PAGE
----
Finley Harckham, senior litigation shareholder with Anderson Kill, discusses tips on how policyholders can successfully bring claims to their resolutions.
Many businesses and other entities have submitted insurance claims for business interruptions and extra expenses stemming from the disruption of their businesses by COVID-19. Whether these claims stem from the presence of the virus on the policyholder’s own property or the property of customers or suppliers, or result from government orders impairing access to insured locations or other properties, the vast majority of policyholders have received either flat-out denials of coverage or requests for very specific and sometimes voluminous information. Those demands come even though in all likelihood the insurance company intends to deny coverage based on the simple argument that COVID-19 is not property damage, or that viruses are excluded under the policy in question. The lengthy information requests and the effort required to comply with them likely serve no purpose other than to allow the insurance company to assert that it investigated the claim.
Either situation, a blanket denial or an information request, can leave the policyholder wondering how, if at all, to pursue the claim. The following tips can help policyholders bring a claim to resolution as quickly as possible and with the greatest chance of success.
1. Obtain an Expert Evaluation of Your Coverage
Pursuing coverage for COVID-19-related losses will likely be time-consuming and expensive. It is therefore fundamentally important for policyholders to obtain an expert evaluation of their coverage and the likelihood of prevailing. Many policyholders have so far avoided this step by submitting very simple and general statements to their insurance companies that they have suffered loss from COVID-19. That can be a prudent first step, particularly because the scope and extent of most losses is not yet known. The response to such a notice might be a denial of coverage or, perhaps more likely, a request for information supporting the claim. In either event, the policyholder is not left with a clear idea of whether the claim is worth pursuing.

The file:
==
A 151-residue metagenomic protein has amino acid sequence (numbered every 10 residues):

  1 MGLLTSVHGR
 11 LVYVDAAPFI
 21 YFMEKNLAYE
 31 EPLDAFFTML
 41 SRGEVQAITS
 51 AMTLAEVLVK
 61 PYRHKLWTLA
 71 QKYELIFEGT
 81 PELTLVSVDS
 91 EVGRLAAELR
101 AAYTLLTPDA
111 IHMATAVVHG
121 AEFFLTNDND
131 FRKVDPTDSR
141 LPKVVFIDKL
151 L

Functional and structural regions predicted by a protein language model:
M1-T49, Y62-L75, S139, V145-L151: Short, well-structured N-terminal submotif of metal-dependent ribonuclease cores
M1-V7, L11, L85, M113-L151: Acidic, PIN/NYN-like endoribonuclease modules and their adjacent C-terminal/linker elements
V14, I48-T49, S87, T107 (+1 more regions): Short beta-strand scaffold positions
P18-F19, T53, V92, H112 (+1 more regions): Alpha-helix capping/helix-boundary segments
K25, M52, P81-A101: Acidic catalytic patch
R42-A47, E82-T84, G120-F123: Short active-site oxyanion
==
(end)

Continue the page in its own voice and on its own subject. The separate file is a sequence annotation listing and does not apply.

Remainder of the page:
There is no single correct answer for every claim. Numerous policy forms, some with relevant manuscript provisions, have been issued, providing different coverages and containing different potentially relevant exclusions. No one can tell most policyholders with confidence they are entitled to coverage for COVID losses, because the courts will have to decide a threshold issue of whether COVID-19 constitutes, or causes, property damage needed to trigger business interruption and extra expense coverage under most property policies.
However, an experienced coverage counsel, broker or insurance advisor can help identify potentially applicable insurance grants in some policies, including:
• Damage to the policyholder’s own property and resulting business income loss.
• Extended business income loss, for loss from government orders.
• Loss from supply chain disruption or property damage to “attraction” or “leader” properties.
Counsel can also identify potential pitfalls -- or advantageous policy provisions -- that may be dispositive.
2. Cooperate with Insurance Company Requests for Information, but Demand Prompt Coverage Determinations
Responding to detailed and seemingly irrelevant requests for information may seem like a waste of time, particularly since the insurance industry has signaled it will deny the vast majority of claims. Nonetheless, if the insurance company has not denied coverage and is at least going through the motions of investigating a claim, cooperating with the investigation is generally a condition to coverage. So, policyholders should provide all requested information that bears upon their claim.
While the insurance company is entitled to investigate the claim, the policyholder is entitled to a reasonably prompt determination of coverage. Policyholders should feel free to ask insurance companies the pointed questions that could quickly bring the claim investigation to a head. For example, “Do you concede that there are circumstances under which a COVID-19-related claim could be covered under my policy? If so, what are those circumstances?”